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Markets often get politics wrong, but it’s rare to see them price in all three of the plausible results of a presidential election—Republican, Democrat and long-drawn-out legal battle—in one night. Tuesday night and Wednesday’s vote count delivered exactly that as the voters once again mocked the pollsters, with a bonus of ending by pricing in congressional gridlock.
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In one way markets did what they should: As the probabilities shifted, prices responded in the direction one would expect. Efficient markets! Yet, the scale of the moves suggests wild swings in the mood of futures traders, from near-certainty of a win for Democrat Joe Biden to near-certainty of a second term for President Trump, before shifting to near-certainty of a mess and then back to Mr. Biden. Market craziness!HOW A CONTESTED ELECTION COULD AFFECT THE STOCK MARKET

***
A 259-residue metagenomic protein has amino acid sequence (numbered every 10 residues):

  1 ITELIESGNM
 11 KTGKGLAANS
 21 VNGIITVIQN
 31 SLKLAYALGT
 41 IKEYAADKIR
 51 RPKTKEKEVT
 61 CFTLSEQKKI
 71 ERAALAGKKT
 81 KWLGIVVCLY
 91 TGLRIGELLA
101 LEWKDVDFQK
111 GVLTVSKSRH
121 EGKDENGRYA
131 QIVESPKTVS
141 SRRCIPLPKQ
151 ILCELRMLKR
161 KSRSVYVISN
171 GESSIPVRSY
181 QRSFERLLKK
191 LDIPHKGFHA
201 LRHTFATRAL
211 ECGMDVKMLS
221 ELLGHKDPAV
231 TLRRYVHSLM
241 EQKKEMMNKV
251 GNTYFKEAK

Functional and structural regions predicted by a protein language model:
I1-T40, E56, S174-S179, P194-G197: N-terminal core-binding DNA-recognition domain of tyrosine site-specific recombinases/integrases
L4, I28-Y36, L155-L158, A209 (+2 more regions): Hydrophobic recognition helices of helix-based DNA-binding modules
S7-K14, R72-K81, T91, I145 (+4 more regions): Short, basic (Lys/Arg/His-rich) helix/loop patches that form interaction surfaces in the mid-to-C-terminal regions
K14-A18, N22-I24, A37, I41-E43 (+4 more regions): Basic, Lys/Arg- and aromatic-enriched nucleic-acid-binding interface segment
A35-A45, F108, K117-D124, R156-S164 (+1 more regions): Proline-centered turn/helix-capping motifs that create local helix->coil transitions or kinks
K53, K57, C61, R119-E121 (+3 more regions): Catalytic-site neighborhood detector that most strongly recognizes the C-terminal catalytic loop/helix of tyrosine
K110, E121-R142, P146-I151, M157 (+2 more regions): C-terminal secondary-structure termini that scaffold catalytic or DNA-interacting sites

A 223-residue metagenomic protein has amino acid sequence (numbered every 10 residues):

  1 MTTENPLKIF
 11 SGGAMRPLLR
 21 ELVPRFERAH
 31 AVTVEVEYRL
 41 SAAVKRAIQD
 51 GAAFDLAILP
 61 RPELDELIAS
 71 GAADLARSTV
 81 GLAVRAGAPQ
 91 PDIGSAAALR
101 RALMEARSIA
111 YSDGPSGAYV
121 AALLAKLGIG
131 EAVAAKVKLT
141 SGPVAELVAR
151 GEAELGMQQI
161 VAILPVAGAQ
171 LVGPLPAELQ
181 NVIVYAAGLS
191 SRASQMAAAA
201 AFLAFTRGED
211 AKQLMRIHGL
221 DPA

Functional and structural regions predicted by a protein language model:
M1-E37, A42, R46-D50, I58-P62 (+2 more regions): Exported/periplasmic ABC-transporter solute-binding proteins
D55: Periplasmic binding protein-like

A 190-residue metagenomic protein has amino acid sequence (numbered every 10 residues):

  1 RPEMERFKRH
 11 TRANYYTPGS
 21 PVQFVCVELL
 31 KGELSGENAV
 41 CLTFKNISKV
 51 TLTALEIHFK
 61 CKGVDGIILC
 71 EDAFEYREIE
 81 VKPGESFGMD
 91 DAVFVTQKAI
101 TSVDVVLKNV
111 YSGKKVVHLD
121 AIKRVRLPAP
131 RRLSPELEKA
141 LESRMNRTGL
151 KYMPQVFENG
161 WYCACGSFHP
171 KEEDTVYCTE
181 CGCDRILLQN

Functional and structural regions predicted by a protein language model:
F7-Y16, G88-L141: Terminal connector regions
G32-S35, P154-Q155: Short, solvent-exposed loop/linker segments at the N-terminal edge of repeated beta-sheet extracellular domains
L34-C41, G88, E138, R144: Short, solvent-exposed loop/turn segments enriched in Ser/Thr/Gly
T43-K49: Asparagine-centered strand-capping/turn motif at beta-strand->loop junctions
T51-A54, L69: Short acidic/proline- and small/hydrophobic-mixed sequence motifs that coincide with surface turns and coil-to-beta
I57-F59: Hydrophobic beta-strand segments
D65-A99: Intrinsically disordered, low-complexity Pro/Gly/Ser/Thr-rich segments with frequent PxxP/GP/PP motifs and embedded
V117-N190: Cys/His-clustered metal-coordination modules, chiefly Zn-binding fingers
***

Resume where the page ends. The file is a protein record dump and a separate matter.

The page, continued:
The election count highlighted the problem markets have been giving investors since Dutch East India company stock was the only game in town: They move in the right direction, but move much too far. In the jargon, markets have momentum, and it befuddles investors. In times where information is scarce, momentum takes over—a problem visible not just since the election but in the markets for much of this year.